2. Re-orient primary health care service priorities from an exogenous approach to an endogenous approach where the focus is the promotion of healthy foods and traditional medicine. WHO recognizes traditional medicine as an integral part of Local Health Traditions, and the approach should be treating synergistically the Human-animal-environmental health as 'one health'.
  3. Constitute Primary Health Services Coordination Committees at the district level with Collector as Chairman and health, nutrition & herbal experts from different systems as members, develop comprehensive primary healthcare & wellness packages and coordinate streamlining and integrating policies and programmes of various national missions for health and nutrition.
  4. Support projects to document of LHTs and Village-level Herbal Knowledge Registration on aspects such as immunity increase, seasonal food recipes, disease-specific recipes with district-level databases while protecting intellectual property rights of knowledge providers. 
  5. Organize Trainers' training and Certificate programmes through scientifically designed curricula to build a cadre of barefoot LHT practitioners and custodian farmers to engage in primary health services covering health, nutrition, sanitation, hygiene, safe drinking water, and waste management-oriented activitiesas part of the Skill India program. 
  6. Promote "Green Health" practices at every home with knowledgeable elderly people, trained primary health practitioners, custodian farmers, tribal and rural youth and women SHG members to focus on micronutrient rich (naturally or chemically bio-fortified plants) and immunity-boosting herbals in the Home Gardens.
  7. Establish Herbal & Wild Food Gardens in every district, with emphasis on location-specific medicinal and nutrition-rich plant species managed in partnership with knowledgeable local community members including traditional healers leading eventually to state-level networks of herbal healers and herbal gardens.
  8. Value chain development for certified primary health-boosting foods, products, nutraceuticals by organizing a cadre of trained Women Self Help Groups of herbal products to promote conservation, cultivation, consumption, and local level commercialization of herbals and plant genetic resources (PGRs) of food, nutrition and therapeutic value. This along with preparation, storage and commercialization of the herbal health products – Nutraceuticals will build sustainable value chains.
  9. Promote integrated scientific research in nutrition, health and well-being to achieve health innovations and nutrition-products from the traditional and ethnomedicine system. A trans disciplinary approach involving traditional health care practitioners and physicians of multiple medical sciences can help link bidirectional undernutrition and immunity issues and role of nutrition and herbal remedies for a healthy life, with DST / DBT support.
  10. Identify and designate Bio-cultural Diversity Heritage Sites for dynamic integration of cultural diversity and TK in healthcare and food production systems. This can be done in location-specific traditions in herbal healing and availability of herbal healers, and richness in curative and culinary diversity. The sites also qualify for rich on-farm availability of genetic diversity in nutri-dense crop varieties and livestock breeds conserved for better nutrition and resistance to disease. 

The bold ideas outlined in the National Health Policy (2017) need to be urgently translated into on the ground action for strengthening the various legally recognized healthcare systems and finding possibilities of establishing an integrated healthcare system in the country. We hope these recommendations can help effective implementation of the National Health Policy (2017), National Rural Health Mission (2013), the National Biodiversity Act (2002) and the National Nutrition Mission – POSHAN Abhiyaan (2018). The prevailing global health crisis caused by the COVID-19 pandemic reinforces the need to look into our rich heritage of biodiversity and local health traditions.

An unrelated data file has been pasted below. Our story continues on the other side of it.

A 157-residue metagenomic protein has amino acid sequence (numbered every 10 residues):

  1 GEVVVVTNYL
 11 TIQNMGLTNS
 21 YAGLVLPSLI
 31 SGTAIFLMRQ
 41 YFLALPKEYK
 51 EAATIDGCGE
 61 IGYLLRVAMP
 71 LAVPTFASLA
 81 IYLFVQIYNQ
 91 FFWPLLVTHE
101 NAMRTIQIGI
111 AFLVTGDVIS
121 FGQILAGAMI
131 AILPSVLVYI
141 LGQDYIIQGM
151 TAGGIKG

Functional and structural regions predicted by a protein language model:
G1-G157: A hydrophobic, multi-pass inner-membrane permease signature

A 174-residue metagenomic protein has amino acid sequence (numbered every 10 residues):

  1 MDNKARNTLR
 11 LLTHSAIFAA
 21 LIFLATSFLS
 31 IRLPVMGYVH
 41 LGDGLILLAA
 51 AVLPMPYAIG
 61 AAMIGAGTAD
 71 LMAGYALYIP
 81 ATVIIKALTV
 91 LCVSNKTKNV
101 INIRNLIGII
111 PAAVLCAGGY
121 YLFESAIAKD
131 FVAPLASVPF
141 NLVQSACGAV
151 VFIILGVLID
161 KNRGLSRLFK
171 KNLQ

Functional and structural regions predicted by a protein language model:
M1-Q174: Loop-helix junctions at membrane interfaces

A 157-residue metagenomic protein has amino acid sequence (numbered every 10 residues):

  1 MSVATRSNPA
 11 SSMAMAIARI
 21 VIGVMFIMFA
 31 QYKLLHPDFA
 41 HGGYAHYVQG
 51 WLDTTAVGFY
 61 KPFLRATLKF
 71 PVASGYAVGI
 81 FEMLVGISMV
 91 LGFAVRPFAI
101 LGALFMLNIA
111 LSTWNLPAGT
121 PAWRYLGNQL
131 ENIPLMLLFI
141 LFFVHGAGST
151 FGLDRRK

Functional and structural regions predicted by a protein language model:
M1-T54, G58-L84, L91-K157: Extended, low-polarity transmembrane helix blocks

The working paper can be accessed here

References

Aggithaya Madhur Guruprasad., Saravu R. Narahari, Shanthakumari Vijaya, Kandathu Valappil Sushma, Nadesa Panicker Anil Kumar and Parameswaran Prajeesh. 2014. “Navarakizhi and pinda sweda as muscle-nourishing ayurveda procedures in Hemiplegia: Double-blind randomized comparative pilot clinical trial”. The Journal of Alternative and Complementary Medicine, 20(1): 57–64.

Anil Kumar, N., G. Girigan, and V. Balakrishnan. 2003. “Medicinal Rice of Kerala: Navara, a rice variety cultivated only in Kerala, is widely use in local health care systems as well as in Ayurveda for many ailments”. Amruthu, FRLHT. 14-16.

Saikat Senand Raja Chakraborty. 2017. “Revival, modernization and integration of Indian traditional herbal medicine in clinical practice: Importance, challenges and future. J. Tradit Complement Med. Apr. 7(2): 234–244.

Food and Agriculture Organisation. 1984. “Food and fruit bearing forest species 2: examples from south-eastern Asia”. Forestry paper 44/2, FAO. Rome: United Nations.14pp.

Arima Mishra and Harilal Madhavan. 2018. “The making of local health traditions in India: Revitalization or marginalization?”. Economic and Political Weekly. 53(30): 41-49.

Balakrishnan, V., M. K. Ratheesh Narayanan and N. Anil Kumar. 2003. “Ethnotaxonomy of Dioscorea among the Kattunaikka people of Wayanad District, Kerala, India”. Plant Genetic Resources Newsletter. 135: 24-32.

Balakrishnan V., and N. Anil Kumar. 2017.  Sustainable Use of Wild Yams (Dioscorea) by Tribal Communities in Kerala, India. Biodiversity for Sustainable Development. In. Robert J. Cabin, Brevard College, Brevard, NC, USA, K.P. Laladhas, Preetha Nilayangode, Oommen V. Oommen (ed). Environmental Challenges and Solutions Series. London: Springer. pp 273- 294.

Jessica Raneri., Stefano Padulosi, Gennifer meldrum and Oliver King. 2019 “Promoting neglected and underutilized species to boost nutrition in LMICs. In. Christine Campeau, Denise Costa, Coitinho DelmueÌ and Stineke Oenema. Food Environments: Where people meet the food systems. UNSCN- Nutrition. 44:10-25.

King, E. D. Israel Oliver., G. Meldrum, N. Kumar, C. Manjula, S. Padulosi, M. N. Sivakumar. R.Baskar and K. Madeshwaran. 2018.  “Research brief: Value chain and market potential of minor millets to strengthen climate resilience, nutrition security and income in India”. Bioversity International. 4 pp.

King, E. D. Israel Oliver., S. Padulosi and G. Meldrum. 2017. “Millets and markets -Need for networking and integration”. LEISA India. 19(4). 18-21.

Padulosi, S., Bhag Mal, Oliver I. King and Elisabetta Gotor. 2015. “Minor millets as a central element for sustainably enhanced incomes, empowerment, and nutrition in rural India. Sustainability. 7: 8904-8933.